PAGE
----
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Working Remotely on a Windows Machine from VSCode on a Mac

Now I only need a MacBook (1.3 GHz dual-core i5) to do all my work anywhere, thanks to a powerful workstation provided by the university. Yet the workstation is based on Windows 10 and sitting behind the university VPN. I don't want to use Remote Desktop every time I need to do some coding, so I decided to make it so I can code remotely on the workstation but from the lovely VSCode on my little MacBook.

Encode Password for SAS Remote Submission

The Wharton Research Data Services (WRDS) allows one to submit and execute SAS programs to the cloud. WRDS has an instruction on accessing WRDS data from SAS on our own PCs. Generally, you should use:

%let 4016;
options comamid=TCP remote=WRDS;
signon username=_prompt_;


/* Code for remote execution goes here. */


However, if you want to save the effort of entering username and password every time, you'll need to encode your password. Concluding the two articles, basically you just need to follow the steps below.

Never Use a Brain Wallet

Among many reasons why people find it hard to use cryptocurrency there's a simple one -- memorising the private key is too hard. So, people invented brain wallet, which turns a string of words into a private key and thus wallet.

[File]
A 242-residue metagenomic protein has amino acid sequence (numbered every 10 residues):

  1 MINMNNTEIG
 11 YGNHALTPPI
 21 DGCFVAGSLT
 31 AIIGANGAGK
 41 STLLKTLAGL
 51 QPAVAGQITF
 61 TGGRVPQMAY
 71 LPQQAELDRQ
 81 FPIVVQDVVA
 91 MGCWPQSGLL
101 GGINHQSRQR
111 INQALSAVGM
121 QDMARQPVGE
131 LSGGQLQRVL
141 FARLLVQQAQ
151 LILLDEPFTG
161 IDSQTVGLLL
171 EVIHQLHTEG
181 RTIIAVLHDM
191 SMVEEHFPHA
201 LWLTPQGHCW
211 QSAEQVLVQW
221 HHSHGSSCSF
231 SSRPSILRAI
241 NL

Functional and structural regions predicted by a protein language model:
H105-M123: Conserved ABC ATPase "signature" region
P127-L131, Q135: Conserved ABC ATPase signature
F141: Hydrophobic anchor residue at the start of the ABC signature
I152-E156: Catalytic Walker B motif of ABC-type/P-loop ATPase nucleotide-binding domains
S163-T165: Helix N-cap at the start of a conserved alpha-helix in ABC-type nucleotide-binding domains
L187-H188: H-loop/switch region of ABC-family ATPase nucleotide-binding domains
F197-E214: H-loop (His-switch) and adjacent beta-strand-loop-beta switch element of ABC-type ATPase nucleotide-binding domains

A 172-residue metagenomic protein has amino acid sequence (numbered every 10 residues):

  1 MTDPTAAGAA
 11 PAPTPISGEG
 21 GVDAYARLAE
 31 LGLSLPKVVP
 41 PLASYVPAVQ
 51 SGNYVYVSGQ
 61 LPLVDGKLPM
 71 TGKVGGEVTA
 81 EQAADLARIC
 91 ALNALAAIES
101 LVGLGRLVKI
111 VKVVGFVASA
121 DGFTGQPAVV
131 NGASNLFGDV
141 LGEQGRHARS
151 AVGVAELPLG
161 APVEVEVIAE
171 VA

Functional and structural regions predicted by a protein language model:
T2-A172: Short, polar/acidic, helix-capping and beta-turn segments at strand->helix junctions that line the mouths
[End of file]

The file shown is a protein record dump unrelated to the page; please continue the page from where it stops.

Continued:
It's genius in that now a user needs only to memorise whatever he or she used to create the wallet. You can turn your name, phone number, DoB, favourite quote, lover's home address, ..., literally anything into a cryptocurrency wallet. However, this also means that if someone else successfully guessed the passphrase you used, they can sweep all the coins you have!

100 Bitcoins Forgone for Science

This post is just another piece of my serious nonsense. All of a sudden, I wanted to know how many Bitcoins I could have mined since 2012? This is because I’ve known Bitcoin since its existence in 2009, but have never really put any effort in mining. Instead, I was fascinated by the idea of using distributed (volunteer) computing to solve scientific problems. For example, BOINC and related projects like World Community Grid are using the computing power donated from around the world to find effective treatments for cancer and HIV/AIDS, low-cost water filtration systems and new materials for capturing solar energy efficiently, etc. I was one of the many volunteers for a long time, even before the genesis block of Bitcoin.

An interesting question is, what if I didn’t donate my computers to volunteer computing, but used them in Bitcoin instead? How many Bitcoins I could have mined? To solve this question, I started from looking at my contribution history of the World Community Grid (it’s awesome that the full history is available).